Unlike others working to secure the homeland for the Jewish people, Balfour truly empathized with the Jewish plight and his Jewish Restoration efforts were characterized as, “biblical rather than imperial.”(3)
Shortly after his term ended in 1905, Balfour met Chaim Weizmann who succeeded in convincing him of the value of a Jewish state in Israel’s ancient homeland. From that point forward, Balfour became passionate in his endeavors to accelerate the movement of Jewish Restoration on the political level.
In 1916, Prime Minister Lloyd George appointed him Foreign Secretary. A year later, he formally articulated what became known as the Balfour Declaration expressing Britain’s support of Jewish aspirations for a national homeland in Palestine. When the League of Nations charged Britain with the Palestinian Mandate in 1920, “it did so based on Britain’s pro-Zionist Balfour Declaration of 1917, which it incorporated into the language of the Mandate.”(4)
The Balfour Declaration accelerated movement toward a homeland for the Jewish people and was the first recognition of Zionist aspirations by a world power. Near the end of his life, Balfour told his niece, B.E. Dugdale, who was also his biographer that, “what he had been able to do for the Jews had been the thing he looked back upon as the most worth his doing.” (5)
The aforementioned David Lloyd George held the office of British Prime Minister from 1916 – 1922—a crucial time in the advancement of Zionist goals. A good friend of Balfour, Lloyd George also supported the creation of a Jewish state and actively worked toward that end. Lloyd George was not only influenced by Theodor Herzl, but had served as Herzl’s lawyer representing the Zionist movement in the British Isles.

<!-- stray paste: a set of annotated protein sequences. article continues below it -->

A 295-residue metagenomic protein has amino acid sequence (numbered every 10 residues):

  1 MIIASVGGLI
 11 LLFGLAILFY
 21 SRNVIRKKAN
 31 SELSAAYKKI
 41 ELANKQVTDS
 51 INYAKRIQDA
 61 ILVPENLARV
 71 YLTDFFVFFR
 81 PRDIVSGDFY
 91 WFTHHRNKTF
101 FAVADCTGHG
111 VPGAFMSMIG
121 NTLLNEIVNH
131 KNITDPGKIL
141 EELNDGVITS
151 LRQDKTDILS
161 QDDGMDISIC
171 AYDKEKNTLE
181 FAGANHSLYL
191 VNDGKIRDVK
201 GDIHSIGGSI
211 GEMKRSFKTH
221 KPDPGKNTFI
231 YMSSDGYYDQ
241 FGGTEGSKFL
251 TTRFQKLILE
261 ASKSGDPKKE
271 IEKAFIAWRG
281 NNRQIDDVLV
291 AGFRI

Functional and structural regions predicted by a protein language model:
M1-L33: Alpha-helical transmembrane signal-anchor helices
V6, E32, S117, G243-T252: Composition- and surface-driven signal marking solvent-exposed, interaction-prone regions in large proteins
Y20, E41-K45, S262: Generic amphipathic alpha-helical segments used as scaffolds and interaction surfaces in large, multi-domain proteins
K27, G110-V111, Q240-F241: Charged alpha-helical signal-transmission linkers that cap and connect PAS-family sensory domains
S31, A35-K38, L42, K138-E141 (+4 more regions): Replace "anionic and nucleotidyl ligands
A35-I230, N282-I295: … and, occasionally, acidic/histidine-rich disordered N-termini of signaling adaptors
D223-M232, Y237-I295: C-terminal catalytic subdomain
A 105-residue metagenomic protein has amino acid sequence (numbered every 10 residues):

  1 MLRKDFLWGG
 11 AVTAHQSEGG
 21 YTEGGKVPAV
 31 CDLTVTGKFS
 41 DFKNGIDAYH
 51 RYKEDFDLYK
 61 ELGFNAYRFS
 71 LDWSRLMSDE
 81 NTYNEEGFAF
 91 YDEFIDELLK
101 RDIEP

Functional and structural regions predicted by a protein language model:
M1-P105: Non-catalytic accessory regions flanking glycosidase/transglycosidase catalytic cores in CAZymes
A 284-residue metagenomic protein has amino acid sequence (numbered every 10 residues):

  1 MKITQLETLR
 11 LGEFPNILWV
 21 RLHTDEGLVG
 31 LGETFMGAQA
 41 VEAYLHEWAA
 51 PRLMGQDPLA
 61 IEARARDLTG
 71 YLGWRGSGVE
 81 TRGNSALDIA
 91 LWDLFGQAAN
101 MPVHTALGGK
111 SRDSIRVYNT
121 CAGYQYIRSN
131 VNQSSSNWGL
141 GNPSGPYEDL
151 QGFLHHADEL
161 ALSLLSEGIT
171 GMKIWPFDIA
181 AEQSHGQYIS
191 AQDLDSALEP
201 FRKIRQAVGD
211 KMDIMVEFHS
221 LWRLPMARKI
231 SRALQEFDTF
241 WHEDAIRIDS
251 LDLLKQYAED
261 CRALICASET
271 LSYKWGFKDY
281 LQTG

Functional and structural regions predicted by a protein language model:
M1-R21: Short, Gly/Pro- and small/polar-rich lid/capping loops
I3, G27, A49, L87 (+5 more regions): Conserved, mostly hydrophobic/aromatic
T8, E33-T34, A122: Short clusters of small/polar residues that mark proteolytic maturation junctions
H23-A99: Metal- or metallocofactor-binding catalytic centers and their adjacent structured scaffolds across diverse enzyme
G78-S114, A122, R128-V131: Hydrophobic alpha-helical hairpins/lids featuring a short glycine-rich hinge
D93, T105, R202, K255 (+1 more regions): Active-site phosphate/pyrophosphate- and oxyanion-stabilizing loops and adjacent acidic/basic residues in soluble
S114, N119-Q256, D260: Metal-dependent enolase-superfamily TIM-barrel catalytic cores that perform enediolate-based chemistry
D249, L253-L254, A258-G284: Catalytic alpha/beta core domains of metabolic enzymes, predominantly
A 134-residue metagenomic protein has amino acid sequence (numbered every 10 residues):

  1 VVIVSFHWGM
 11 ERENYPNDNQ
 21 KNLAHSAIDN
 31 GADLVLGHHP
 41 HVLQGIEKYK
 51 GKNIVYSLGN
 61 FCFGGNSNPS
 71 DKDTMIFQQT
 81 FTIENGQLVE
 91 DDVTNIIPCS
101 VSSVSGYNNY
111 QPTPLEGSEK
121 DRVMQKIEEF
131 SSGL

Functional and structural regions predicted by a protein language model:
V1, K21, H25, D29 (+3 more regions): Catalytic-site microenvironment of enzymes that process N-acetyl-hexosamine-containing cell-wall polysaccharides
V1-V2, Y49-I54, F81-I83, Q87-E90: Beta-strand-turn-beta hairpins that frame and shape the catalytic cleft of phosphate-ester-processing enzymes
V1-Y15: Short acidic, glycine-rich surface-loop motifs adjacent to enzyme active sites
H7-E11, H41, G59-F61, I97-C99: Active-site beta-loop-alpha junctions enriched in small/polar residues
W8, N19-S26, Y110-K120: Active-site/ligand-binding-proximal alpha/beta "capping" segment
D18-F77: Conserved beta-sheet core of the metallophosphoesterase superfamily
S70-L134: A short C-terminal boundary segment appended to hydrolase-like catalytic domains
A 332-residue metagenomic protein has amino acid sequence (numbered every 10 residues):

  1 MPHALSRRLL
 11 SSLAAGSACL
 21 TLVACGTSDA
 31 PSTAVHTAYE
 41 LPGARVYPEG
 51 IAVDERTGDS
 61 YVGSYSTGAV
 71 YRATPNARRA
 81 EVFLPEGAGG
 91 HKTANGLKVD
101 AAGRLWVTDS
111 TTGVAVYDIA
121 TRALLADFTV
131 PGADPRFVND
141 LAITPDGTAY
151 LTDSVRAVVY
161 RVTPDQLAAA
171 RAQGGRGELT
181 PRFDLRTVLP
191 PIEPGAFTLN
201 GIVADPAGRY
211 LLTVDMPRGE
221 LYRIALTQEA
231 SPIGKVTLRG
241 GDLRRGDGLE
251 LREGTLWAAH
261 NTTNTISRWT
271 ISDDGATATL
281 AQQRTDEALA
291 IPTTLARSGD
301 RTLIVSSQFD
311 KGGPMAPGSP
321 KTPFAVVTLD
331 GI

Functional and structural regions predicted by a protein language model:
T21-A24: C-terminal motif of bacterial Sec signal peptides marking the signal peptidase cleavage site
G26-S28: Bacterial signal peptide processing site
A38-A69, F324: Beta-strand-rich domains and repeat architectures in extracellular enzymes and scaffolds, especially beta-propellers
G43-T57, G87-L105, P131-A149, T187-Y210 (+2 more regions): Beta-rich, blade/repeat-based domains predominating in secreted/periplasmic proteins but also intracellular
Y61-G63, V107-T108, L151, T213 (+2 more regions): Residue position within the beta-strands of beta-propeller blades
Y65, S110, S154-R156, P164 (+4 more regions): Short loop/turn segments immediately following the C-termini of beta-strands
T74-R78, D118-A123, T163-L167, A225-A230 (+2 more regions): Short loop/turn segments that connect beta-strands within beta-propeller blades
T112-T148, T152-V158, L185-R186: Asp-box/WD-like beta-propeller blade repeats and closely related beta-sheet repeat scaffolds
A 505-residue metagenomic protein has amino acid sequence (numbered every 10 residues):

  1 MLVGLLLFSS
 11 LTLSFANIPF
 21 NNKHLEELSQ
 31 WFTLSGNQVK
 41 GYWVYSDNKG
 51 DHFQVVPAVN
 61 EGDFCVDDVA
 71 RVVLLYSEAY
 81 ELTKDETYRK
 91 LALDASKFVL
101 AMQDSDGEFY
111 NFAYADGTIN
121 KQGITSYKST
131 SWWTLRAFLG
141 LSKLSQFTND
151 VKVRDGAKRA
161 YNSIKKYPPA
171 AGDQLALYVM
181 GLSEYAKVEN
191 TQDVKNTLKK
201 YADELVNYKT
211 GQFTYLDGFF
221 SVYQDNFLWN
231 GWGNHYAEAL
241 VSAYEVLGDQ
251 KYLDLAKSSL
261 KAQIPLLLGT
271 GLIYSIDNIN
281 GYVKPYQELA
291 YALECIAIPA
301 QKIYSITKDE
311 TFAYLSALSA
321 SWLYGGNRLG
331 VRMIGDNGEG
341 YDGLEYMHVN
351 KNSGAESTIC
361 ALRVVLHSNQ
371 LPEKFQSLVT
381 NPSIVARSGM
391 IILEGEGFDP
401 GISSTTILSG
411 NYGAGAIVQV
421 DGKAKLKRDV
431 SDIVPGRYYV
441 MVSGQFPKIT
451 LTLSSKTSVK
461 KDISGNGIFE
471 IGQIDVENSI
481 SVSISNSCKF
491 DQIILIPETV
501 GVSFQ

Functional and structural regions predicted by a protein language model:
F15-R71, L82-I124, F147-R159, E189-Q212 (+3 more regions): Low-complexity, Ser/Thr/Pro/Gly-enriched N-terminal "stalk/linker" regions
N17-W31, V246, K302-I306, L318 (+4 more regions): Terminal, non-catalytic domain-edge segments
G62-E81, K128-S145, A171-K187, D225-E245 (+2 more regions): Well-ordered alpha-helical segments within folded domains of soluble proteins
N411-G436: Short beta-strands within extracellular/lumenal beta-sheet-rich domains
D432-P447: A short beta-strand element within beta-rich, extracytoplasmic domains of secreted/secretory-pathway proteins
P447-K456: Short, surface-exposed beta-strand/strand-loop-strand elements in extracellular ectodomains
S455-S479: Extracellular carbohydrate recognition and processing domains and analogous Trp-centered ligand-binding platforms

An ardent student of the Bible from his youth, Lloyd George not only believed that the creation of a modern Jewish state was a just cause and morally right, but also that a Jewish nation in Palestine would also be an asset to Great Britain.
As Prime Minister, he was responsible for the decision to launch an offensive to conquer all of Palestine despite the risks and expense involved during World War I. He determined to gain control of Palestine and prevent any French interference in policies regarding aspirations for a Jewish state after the war. As a Christian Zionist, Lloyd George desired Great Britain “to carry out what he regarded as God’s work in Palestine”. (6)
He was influential in guiding post-war settlement efforts of the Allied Nations. The Versailles conferences held between 1919 and 1923 shaped the division of Europe and the Middle East following the war. The plan included a land for the Jewish people in Palestine; and in 1922, the last year of Lloyd George’s term as Prime Minister, the British government was given the mandate to, “be responsible for placing the country under such political, administrative and economic conditions as will secure the establishment of the Jewish national home.” (7)